In a new tab, go ahead and “Run” the flow, which can be found next to the save options. We want to keep this open to we can refer to the URL for our custom button.

     Now it’s time to create our button. Go To Leads -> Buttons, Links, and Actions under Setup, and create a new custom button. Your label is what your button will be named on your page layout. So for my button, I am naming it “Space Cadet Intake”. We want this to be a “Detail Page Button”, and the behavior is up to you, but I want mine to display in a new window. For content source we will be referring to our flow’s URL.

     So currently our flow URL is “https://na35.salesforce.com/flow/Space_Cadet_Intake/301410000000ycWAAQ”. This is currently static data, and we want to put in play the variable we created earlier so that our data referral can be fluid and be based on the LeadId. In order to do this we need to update the URL to use our variable. To do this we need to redirect our URL to our variable “varLeadId”, and have it reference a merge field of the “Lead Id”. To do this, take out the record identifier and replace it as such:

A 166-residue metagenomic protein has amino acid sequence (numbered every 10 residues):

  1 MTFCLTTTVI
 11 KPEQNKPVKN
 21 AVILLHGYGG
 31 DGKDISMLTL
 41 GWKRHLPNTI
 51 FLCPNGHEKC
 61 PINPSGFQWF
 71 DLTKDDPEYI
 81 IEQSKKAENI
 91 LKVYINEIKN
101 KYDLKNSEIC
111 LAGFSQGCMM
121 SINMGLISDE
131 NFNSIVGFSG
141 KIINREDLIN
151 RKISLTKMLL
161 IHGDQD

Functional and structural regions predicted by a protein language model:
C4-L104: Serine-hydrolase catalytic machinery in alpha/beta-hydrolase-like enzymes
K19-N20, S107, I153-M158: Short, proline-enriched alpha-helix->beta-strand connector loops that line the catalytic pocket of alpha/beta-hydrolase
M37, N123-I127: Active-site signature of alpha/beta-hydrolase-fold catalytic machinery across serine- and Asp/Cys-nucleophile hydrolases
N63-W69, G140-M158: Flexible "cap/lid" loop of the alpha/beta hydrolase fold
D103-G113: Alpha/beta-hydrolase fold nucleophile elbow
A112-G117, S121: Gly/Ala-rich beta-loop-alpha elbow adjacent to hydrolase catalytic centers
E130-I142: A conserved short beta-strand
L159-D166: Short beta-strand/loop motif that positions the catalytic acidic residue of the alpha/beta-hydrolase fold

Once we save, we now have a custom button that will bring us to the flow based on the LeadId. Let’s go ahead and add this to our page layout so we can use the button on our leads. Go to Leads -> Page Layout, and click “Edit” to the layout you wish to add to button to. For me I will be using the default Lead Layout.